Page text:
But what happens if nothing is done when a situation merits human intervention, such as the Bark and Beetle crisis Yonk cited? The outcome from failing to initially address the beetles was to create a fire risk because of damaged trees in the Logan, Oregon area. By 1989 the area had become a tinderbox – and with a no intervention policy, the Forest Service didn’t attempt to put out the fires; instead they put out people.
Biological and Political Principles in Managing the Environment
What about biological principles in regards to the environment? A slide presented by Yonk listed them as two-fold:
- Managing nature protects biological integrity better that does natural regulation.
- Natural, wilderness, preservation, and ecosystems are only human constructs, not scientific ones.
In regard to political principles interfering with good environmental policy, these three principles were noted:
- Powerful political forces are invested in existing legislation and regulation.
- Making political changes will require extensive and intensive political entrepreneurship.
- Marginal changes are more possible than wholesale changes, as nature is always in flux.
A short quote from Nature Unbound describes how this nation has dealt with environmental issues:
“This nation’s conservation history might be compressed into two sentences: We tried to get conservation by buying land, by subsidizing desirable changes in land use, and by passing restrictive laws. The last method largely failed; the other two have produce some small samples of success.”
A number of questions were addressed to Yonk by those in attendance and by others watching the live-stream of the event on Heartland’s YouTube page.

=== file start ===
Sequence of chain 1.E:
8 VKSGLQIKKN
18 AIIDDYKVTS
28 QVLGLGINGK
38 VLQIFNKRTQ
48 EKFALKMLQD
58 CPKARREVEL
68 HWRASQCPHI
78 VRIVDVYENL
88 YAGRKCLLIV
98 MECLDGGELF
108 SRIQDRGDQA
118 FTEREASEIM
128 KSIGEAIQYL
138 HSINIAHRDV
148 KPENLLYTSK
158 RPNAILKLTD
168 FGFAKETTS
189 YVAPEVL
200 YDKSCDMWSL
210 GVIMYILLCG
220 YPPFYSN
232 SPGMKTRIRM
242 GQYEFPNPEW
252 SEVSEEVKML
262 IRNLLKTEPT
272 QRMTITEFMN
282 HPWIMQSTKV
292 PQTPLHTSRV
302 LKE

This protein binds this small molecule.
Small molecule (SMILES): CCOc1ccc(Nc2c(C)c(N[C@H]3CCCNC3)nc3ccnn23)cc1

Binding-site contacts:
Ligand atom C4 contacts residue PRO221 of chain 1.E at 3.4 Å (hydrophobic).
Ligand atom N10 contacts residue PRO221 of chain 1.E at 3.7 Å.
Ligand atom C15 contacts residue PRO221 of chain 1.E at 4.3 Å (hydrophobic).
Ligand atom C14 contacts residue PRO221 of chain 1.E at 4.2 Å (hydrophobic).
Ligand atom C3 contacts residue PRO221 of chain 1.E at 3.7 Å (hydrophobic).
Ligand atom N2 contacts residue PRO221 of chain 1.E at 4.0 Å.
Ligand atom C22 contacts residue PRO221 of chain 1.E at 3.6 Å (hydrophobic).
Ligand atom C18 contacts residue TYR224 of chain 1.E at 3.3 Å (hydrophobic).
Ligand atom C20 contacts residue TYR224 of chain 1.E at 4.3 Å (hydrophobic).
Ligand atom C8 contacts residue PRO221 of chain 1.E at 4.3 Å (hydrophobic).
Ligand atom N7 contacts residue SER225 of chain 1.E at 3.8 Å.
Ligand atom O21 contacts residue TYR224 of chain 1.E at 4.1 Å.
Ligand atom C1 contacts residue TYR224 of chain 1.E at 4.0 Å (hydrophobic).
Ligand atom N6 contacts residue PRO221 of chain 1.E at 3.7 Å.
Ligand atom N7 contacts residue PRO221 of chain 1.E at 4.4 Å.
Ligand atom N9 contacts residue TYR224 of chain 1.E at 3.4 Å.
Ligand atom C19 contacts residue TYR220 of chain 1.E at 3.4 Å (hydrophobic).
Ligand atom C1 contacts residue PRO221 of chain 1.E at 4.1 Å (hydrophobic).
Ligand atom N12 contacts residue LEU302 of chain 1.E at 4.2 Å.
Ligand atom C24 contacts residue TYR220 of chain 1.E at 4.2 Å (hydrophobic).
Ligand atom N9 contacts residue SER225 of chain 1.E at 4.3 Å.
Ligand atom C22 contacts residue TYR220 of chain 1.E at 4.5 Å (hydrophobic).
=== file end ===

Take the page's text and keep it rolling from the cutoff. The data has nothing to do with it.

One question was about the EPA and how people are selected to serve in the agency and how it fits in the structure of the executive branch. Yonk noted that EPA directly reports to the administration. President Obama is the agency’s boss, even though the EPA administrator is not a cabinet member. EPA has become completely radical in nature and is self-selecting in its members. They go from lobbying organizations into government and then into the regulating world to create policy. The same is also happening in other government agencies, where bureaucratic self-interests are easily realized and agents are constantly pushing for increases in budget and size.
Before introducing speaker and author, Ryan M. Yonk, Jim Lakely spoke with pride about Heartland’s new Michael Parry Mazur Memorial Library with its wealth of liberty and free market books. As Freedom and Liberty are under assault in this country, the support of both principles are important to to the survival of this nation. Read here my write-up about the grand opening on Wednesday, May 4th, 2016.
Lakely also solicited the donation of books for The Heartland Institute and suggested checking attics and basements. As Lakely said: “You can sure that they will be read and used.” To donate your books, call Heartland at 312/377-4000.